Your SlideShare is downloading. ×
Western blotting
Upcoming SlideShare
Loading in...5

Thanks for flagging this SlideShare!

Oops! An error has occurred.


Introducing the official SlideShare app

Stunning, full-screen experience for iPhone and Android

Text the download link to your phone

Standard text messaging rates apply

Western blotting


Published on

Published in: Education

  • Be the first to comment

No Downloads
Total Views
On Slideshare
From Embeds
Number of Embeds
Embeds 0
No embeds

Report content
Flagged as inappropriate Flag as inappropriate
Flag as inappropriate

Select your reason for flagging this presentation as inappropriate.

No notes for slide


  • 2. CONTENTS Tissue preparation Gel electrophoresis Transfer Blocking Detection Analysis Applications
  • 3. INTRODUCTION The western blot (sometimes called the protein immunoblot) is a widely accepted analytical technique used to detect specific proteins in the given sample of tissue homogenate or extract. It uses gel electrophoresis to separate native proteins by 3-D structure or denatured proteins by the length of the polypeptide. The proteins are then transferred to a membrane (typically nitrocellulose or PVDF), where they are stained with antibodies specific to the target protein.
  • 4. TISSUE PREPARATION Samples can be taken from whole tissue or from cell culture. Solid tissues are first broken down mechanically using a blender (for larger sample volumes), using a homogenizer(smaller volumes), or by sonication. Assorted detergents, salts, and buffers may be employed to encourage lysis of cells and to solubilize proteins
  • 5. GEL ELECTROPHORESIS The proteins of the sample are separated using gel electrophoresis We use SDS-PAGE(sodiumdodecyl sulphate-polyacrylamide gelelectrophoresis).
  • 6. *Sampledproteins becomecovered in thenegativelycharged SDSand move to thepositivelychargedelectrodethroughthe acrylamidemesh of the gel.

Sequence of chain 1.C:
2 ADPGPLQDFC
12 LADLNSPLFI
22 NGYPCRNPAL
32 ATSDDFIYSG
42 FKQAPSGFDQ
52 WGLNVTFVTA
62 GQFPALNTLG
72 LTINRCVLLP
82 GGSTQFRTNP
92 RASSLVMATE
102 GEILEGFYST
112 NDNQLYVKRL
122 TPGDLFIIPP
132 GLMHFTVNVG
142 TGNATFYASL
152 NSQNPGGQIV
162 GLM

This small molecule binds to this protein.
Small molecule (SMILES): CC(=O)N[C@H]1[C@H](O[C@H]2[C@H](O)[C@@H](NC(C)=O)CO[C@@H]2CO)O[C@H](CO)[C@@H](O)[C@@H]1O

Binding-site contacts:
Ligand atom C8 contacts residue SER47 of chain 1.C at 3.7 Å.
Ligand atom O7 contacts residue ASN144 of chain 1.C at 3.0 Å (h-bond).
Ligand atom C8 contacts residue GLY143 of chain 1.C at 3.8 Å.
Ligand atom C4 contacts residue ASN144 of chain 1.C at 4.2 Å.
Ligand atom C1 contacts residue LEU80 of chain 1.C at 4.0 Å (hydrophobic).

• 7. SDS-PAGE (POLYACRYLAMIDE GELELECTROPHORESIS) SDS-PAGE, sodium dodecyl sulfate polyacrylamide gel electrophoresis, is a technique widely used in biochemistry, forensics, genetics and molecular biology: to separate proteins according to their electrophoretic mobility (a function of length of polypeptide chain or molecular weight). to separate proteins according to their size, and no other physical feature.
  • 8. ..SDS SDS (the detergent soap) breaks up hydrophobic areas and coats proteins with negative charges thus overwhelming positive charges in the protein. The detergent binds to hydrophobic regions in a constant ratio of about 1.4 g of SDS per gram of protein. Therefore, if a cell is incubated with SDS, the membranes will be dissolved, all the proteins will be solubalized by the detergent and all the proteins will be covered with many negative charges.
  • 9. PAGE If the proteins are denatured and put into an electric field (only), they will all move towards the positive pole at the same rate, with no separation by size. However, if the proteins are put into an environment that will allow different sized proteins to move at different rates. The environment is polyacrylamide. the entire process is called polyacrylamide gel electrophoresis
  • 10. ..PAGE Small molecules move through the polyacrylamide forest faster than big molecules. Big molecules stays near the well.
  • 11. TRANSFER The proteins are transferred to a sheet of special blotting paper called nitrocellulose. The proteins retain thesame pattern of separation they had on the gel. In order to make the proteins accessible to antibody detection, they are moved from within the gel onto a membrane made of nitrocellulose or polvinylidene difluoride (PVDF).